Cooper, Berger continue to play chicken over cabinet nominations

Posted February 6

Gov. Roy Cooper begins assembling his cabinet.

— Democratic Gov. Roy Cooper and Senate Republicans continued playing a high-profile game of chicken over cabinet nominations Monday.

Cooper is has ask a Wake County Court to formally put the newly designed process on hold, while staffers for Senate President Pro Tem Phil Berger clapped back that Cooper is "being disingenuous" in his public efforts to negotiate a compromise.

"Instead of going through all of these confirmation hearings which we believe will become moot, why don’t we instead concentrate on continuing the excellent work your leadership and I are already doing on job recruitment?" Cooper wrote in a letter to Berger Monday.

Lawmakers have rarely, if ever, asserted what they insist is their constitutional prerogative to weigh in on gubernatorial cabinet appointments. That changed in December when the General Assembly passed a bill requiring cabinet appointments to undergo confirmation hearings. Then-Gov. Pat McCrory, a Republican Cooper defeated in November, signed the law before leaving office.

Lawyers for Cooper argue the law erodes his ability to manage his administration and runs counter to a recent state Supreme Court ruling that says lawmakers aren't allowed to interfere with executive branch functions.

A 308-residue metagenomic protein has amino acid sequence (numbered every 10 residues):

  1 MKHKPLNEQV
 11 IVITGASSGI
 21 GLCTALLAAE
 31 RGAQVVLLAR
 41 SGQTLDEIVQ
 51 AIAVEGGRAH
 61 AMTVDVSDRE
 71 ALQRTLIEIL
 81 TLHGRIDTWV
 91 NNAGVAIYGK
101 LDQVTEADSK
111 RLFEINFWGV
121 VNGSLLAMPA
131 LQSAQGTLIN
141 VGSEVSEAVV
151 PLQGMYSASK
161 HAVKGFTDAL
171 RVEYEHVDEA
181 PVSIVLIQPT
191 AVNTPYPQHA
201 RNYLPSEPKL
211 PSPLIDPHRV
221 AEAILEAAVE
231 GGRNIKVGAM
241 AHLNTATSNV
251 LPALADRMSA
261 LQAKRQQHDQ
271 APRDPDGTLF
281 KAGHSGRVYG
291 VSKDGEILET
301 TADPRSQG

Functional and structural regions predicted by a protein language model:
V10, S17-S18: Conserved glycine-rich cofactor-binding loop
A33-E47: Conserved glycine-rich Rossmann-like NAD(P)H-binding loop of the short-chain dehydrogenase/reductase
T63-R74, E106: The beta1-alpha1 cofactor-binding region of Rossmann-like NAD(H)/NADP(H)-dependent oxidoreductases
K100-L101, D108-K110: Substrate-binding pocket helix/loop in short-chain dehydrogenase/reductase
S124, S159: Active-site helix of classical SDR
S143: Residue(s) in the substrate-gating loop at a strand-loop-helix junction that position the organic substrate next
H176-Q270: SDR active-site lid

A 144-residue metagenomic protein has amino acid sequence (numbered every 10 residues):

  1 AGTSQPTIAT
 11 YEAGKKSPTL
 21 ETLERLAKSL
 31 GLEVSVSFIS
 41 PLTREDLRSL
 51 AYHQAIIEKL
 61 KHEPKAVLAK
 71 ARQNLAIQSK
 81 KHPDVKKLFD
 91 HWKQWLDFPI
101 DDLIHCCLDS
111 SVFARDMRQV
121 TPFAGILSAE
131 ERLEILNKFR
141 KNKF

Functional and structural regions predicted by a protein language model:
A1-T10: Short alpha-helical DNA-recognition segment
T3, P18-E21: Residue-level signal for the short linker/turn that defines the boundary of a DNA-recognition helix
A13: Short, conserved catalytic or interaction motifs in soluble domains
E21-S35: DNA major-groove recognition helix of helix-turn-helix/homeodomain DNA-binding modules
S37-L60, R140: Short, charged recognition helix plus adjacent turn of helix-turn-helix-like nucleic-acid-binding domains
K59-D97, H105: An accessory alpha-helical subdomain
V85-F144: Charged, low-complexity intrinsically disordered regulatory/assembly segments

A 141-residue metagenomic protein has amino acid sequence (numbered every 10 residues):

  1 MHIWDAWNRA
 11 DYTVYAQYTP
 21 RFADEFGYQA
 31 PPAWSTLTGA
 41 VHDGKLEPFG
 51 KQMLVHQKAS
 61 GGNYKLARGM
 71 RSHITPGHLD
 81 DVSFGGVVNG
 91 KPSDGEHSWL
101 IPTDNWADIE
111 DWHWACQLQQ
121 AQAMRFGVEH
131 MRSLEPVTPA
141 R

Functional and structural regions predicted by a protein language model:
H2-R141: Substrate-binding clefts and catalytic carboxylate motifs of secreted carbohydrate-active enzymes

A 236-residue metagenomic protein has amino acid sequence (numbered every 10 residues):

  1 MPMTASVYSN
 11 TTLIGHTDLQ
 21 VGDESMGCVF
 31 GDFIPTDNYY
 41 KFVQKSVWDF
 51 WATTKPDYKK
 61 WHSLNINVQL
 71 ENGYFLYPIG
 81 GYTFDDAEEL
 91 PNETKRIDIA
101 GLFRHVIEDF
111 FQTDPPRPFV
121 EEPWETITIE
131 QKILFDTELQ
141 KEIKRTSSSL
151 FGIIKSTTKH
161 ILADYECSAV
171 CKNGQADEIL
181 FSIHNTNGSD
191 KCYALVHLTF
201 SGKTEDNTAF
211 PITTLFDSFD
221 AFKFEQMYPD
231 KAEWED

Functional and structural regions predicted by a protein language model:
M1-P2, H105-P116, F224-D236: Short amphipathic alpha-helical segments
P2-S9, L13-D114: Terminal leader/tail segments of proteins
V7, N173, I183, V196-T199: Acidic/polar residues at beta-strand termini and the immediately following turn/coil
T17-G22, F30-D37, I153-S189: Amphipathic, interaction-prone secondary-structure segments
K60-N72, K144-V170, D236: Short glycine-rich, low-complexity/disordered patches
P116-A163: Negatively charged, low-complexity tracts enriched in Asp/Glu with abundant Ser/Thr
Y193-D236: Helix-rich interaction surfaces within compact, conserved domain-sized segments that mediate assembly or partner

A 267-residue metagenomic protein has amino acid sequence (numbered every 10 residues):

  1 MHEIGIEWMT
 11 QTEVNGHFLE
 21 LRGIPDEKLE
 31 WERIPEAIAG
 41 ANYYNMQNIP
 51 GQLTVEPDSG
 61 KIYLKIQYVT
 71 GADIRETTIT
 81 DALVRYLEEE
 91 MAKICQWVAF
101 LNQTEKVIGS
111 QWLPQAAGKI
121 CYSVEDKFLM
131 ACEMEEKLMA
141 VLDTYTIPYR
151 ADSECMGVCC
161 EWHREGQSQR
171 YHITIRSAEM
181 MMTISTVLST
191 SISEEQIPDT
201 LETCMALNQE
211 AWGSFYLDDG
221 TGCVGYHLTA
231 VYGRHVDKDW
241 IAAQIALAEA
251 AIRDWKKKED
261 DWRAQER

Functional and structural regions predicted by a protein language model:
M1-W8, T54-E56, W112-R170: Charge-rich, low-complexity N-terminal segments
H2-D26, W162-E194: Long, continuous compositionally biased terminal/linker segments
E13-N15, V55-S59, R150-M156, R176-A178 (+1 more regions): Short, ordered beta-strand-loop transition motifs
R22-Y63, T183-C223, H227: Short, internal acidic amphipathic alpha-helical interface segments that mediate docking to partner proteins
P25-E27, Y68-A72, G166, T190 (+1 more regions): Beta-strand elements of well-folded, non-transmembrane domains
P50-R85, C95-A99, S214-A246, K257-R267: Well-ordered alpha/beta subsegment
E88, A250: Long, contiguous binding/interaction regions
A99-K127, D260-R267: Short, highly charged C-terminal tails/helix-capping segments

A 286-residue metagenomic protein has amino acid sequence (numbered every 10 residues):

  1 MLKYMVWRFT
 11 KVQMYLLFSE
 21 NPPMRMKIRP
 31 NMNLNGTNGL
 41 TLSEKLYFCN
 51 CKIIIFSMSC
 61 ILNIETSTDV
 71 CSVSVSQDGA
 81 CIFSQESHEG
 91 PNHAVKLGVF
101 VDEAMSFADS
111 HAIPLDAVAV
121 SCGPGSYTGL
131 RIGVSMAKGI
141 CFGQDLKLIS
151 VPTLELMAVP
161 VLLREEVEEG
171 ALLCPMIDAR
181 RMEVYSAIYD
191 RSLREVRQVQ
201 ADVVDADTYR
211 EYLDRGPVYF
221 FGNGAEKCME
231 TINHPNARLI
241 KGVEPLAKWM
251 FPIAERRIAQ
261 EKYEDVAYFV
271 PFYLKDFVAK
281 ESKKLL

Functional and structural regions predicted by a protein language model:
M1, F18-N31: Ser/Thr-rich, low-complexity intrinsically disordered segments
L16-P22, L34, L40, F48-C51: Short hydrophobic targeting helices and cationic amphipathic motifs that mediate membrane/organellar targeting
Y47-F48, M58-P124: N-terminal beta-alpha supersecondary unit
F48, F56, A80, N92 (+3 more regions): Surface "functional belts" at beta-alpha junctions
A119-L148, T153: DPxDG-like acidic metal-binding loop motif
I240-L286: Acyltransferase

While this dispute has simmered in the courts, senators decided to set a schedule for confirmation hearings despite Cooper refusing so far to officially send his nominations to the legislature.

"I would prefer to work this scheduling issue out amicably rather than resorting to the courts," Cooper wrote. "To that end, I asked my legal team to try to expedite the court proceedings so that a final decision on the merits of our claims could be achieved in time for me to meet the May 15th deadline, if necessary."

The state law calls for the governor to submit the names of his cabinet nominees for confirmation by May 15.

Berger, R-Rockingham, cried foul at this, saying that, even as Cooper pleaded for an amicable solution, he was maneuvering to ask the courts to put the confirmation law on hold.

"For years, cabinet secretaries have met behind closed doors to share their qualifications and address any concerns – like conflicts of interest – legislators may have," Berger said in an email. "It is extremely disturbing that Roy Cooper is demanding the state courts keep these meetings hidden behind closed doors and out of the public eye."

A spokesman for Cooper insisted the governor is resorting to the courts only after running into a stalemate with lawmakers.

"The Governor has tried to get this resolved for weeks now, and since those efforts weren't yielding any progress, the letter was a last attempt to avoid requesting a temporary restraining order," Ford Porter said. "That motion will be filed later today if the Governor’s letter does not prompt a resolution."

Cooper's office followed through on that threat Thursday evening and a hearing is expected at 4 p.m. Tuesday.


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